The media hype machine is at it again: lauding yet another undeserving candidate for the MVP award. I’m sorry to have to report this, but Phillies first baseman Ryan Howard is about as deserving of the NL MVP award as I am of Pennsylvania’s Best-Looking award (I’m not sure if that’s an actual award, but if it is, I wouldn’t mind a few write-in votes on my behalf, thanks).
There’s no question that he’s been Midas at the plate in September, sporting a 1.267 OPS going into tonight’s series opener against the Washington Nationals. However, the games in September count equally as the games in April (one either in the win or loss column, in case you were wondering), and Howard posted a sub-.800 OPS in three months (March/April, .640; June, .726; August, .791).
His overall .875 OPS (prior to tonight’s game) ranks 21st in the National League and tied for 5th among NL first basemen. Heading into Sabermetric territory, he ranks 11th among all MLB first basemen in VORP and 13th among all MLB first basemen in PMLVr. It’s a joke, really, that Howard is mentioned as a leading MVP candidate when you have Albert Pujols and his ridiculous 1.099 OPS and amazing defense as well as Lance Berkman’s 1.044 OPS and nearly as amazing defense. Howard isn’t exactly a Hoover with the glove, y’know?
It is a testament, it seems, to human gullibility to fanciful plots. The Phillies succeeded despite Ryan Howard’s mediocre (and at various points, downright depressing) offensive performances in the first five months; they’ve won a few games in the last month or so (la de frickin’ da). Apparently, the first five months are erased once the kids head back to school.
The most depressing statistic of Howard’s, to me, is his on-base percentage. In his first two full seasons in ’06 and ’07, he put up OBP’s of .425 and .392, respectively. This year, it’s .337 compared to the league average of .346. It’s not that he’s not walking, as he’s only on pace to finish with 7 less unintentional walks than last season. A good part of his missing OBP is the 50% drop in intentional passes, 35 to 17. Pitchers and managers are just willing to take their chances with him now, since holes in his swing and bad mechanics have been found and abused.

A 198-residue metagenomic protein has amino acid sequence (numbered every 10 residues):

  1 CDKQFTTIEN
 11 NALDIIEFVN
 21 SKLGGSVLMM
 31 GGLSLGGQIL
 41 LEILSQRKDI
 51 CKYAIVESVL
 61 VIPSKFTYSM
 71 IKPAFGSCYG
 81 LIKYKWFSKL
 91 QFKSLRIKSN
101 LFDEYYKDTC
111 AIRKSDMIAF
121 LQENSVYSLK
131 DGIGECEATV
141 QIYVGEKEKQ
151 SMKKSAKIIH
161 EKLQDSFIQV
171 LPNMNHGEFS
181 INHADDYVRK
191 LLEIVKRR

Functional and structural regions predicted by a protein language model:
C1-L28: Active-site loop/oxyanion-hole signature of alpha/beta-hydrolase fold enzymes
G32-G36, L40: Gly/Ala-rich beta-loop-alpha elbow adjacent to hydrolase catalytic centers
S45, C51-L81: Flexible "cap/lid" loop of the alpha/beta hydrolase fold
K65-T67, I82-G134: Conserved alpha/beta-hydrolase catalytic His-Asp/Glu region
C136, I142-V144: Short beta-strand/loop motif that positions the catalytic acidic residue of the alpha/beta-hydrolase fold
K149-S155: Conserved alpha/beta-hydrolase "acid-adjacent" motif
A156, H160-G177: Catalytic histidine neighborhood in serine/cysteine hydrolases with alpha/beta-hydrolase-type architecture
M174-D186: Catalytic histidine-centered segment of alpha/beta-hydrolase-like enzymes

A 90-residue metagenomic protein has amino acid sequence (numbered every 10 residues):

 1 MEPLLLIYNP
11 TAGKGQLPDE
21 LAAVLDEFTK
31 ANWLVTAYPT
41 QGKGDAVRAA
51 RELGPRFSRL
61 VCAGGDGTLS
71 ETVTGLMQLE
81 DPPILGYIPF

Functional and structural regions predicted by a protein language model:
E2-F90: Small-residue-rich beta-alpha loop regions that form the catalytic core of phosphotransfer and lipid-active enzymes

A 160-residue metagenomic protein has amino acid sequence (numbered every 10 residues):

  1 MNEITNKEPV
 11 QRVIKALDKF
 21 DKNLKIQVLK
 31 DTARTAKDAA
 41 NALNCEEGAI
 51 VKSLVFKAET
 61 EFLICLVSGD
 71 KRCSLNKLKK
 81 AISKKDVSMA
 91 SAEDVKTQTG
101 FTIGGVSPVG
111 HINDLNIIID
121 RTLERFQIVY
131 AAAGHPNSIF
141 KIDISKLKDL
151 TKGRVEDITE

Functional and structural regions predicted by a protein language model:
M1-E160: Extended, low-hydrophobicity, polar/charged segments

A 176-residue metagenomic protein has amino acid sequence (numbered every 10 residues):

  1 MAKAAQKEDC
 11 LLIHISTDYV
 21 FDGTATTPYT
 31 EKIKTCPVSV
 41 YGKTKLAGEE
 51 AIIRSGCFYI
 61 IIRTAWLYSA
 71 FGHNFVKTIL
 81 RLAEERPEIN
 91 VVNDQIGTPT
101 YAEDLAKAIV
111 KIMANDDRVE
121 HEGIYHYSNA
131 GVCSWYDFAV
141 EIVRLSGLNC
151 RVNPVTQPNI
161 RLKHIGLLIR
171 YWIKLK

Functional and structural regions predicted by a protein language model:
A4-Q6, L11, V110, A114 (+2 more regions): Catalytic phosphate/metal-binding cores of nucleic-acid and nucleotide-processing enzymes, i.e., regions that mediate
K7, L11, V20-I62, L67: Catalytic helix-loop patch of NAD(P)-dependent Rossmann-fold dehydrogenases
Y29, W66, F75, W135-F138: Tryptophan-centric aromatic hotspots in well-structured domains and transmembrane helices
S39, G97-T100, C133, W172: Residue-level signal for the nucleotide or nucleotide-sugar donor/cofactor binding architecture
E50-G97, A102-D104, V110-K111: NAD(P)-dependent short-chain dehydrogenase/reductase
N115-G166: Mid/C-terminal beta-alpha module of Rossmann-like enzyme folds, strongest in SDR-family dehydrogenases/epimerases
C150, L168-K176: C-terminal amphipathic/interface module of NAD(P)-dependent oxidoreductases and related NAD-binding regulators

The remaining chunk of his lost OBP is from balls in play. His BABIP this season is .285 with a 22.4 LD% (roughly, we’d expect a .344 BABIP). Oddly enough, a look at his batted ball rates makes his 2007 season stick out like a sore thumb (courtesy Howard’s player page on FanGraphs). His batted ball rates closely mimic those of his 2006 season except that his BABIP is a good bit lower. This isn’t a point in Howard’s favor though, as you don’t reward a player for simply being a bit unlucky on balls in play.
Howard’s SLG is fine, but still a good 50 points under his career average. Including tonight’s game, Howard has more HR and the same amount of doubles as he did last season when he slugged .584, but the difference is that he’s had nearly 75 more at-bats.
Albert Pujols is having one of the best seasons of his career, which is really saying something, considering his career 169 OPS+. Ditto Lance Berkman with a career 148 OPS+. Howard is having the worst season of his career. It would be an insult to any baseball fan with a grasp of logic if Howard wins the NL MVP award (or even the Silver Slugger). That means, of course, to buckle up and put on a helmet to protect yourself from the barrage of bad votes to be cast by the BBWAA.
Stay tuned for a comprehensive “Who Should Win the Awards” article that is guaranteed to waste between 5-10 minutes of your time depending on how fast you read and how quickly you decide to X out of Crashburn Alley.
EDIT 9/28: If you’re wondering where the Liveblog from last night’s game is, I’ve archived it.